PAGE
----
Hereditary hemorrhagic telangiectasia: an update on transforming growth factor beta signaling in vasculogenesis and angiogenesis

Sander van den Driesche, Christine L Mummery, Cornelius J J Westermann

Research output: Contribution to journalArticlepeer-review

Abstract

Hereditary hemorrhagic telangiectasia (HHT) is a vascular disorder in humans which has been mapped to two genes, endoglin and activin receptor-like kinase-1 (ALK-1) both of which mediate signaling by transforming growth factor beta ligands in vascular endothelial cells. Animal models have shown that these receptors are not only important for maintaining vascular integrity but also for angiogenesis both during embryonic development and during tumor growth. Here, we review the current status of reported mutations in the context of the clinical manifestations and the effects on the vessel wall both in patients and in animal models of the disease.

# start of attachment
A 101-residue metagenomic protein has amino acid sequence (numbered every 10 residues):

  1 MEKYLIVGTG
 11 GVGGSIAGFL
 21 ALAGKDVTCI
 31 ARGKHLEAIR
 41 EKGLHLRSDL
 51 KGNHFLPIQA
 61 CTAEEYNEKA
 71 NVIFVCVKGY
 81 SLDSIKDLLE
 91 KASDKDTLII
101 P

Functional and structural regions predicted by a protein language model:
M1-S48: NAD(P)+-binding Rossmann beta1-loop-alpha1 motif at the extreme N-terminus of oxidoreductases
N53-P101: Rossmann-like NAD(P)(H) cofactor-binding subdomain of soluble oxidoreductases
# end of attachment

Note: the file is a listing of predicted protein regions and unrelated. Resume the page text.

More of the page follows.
Original languageEnglish
Pages (from-to)20-31
Number of pages12
JournalCardiovascular Research
Volume58
Issue number1
Publication statusPublished - 1 Apr 2003

Keywords

  • Activin Receptors, Type I
  • Activin Receptors, Type II
  • Animals
  • Antigens, CD
  • Chromosomes, Human, Pair 12
  • Chromosomes, Human, Pair 9
  • Humans
  • Hypertension, Pulmonary
  • Mice
  • Mice, Mutant Strains
  • Mutation
  • Neovascularization, Pathologic
  • Receptors, Cell Surface
  • Signal Transduction
  • Telangiectasia, Hereditary Hemorrhagic
  • Transforming Growth Factor beta
  • Vascular Cell Adhesion Molecule-1
  • Zebrafish

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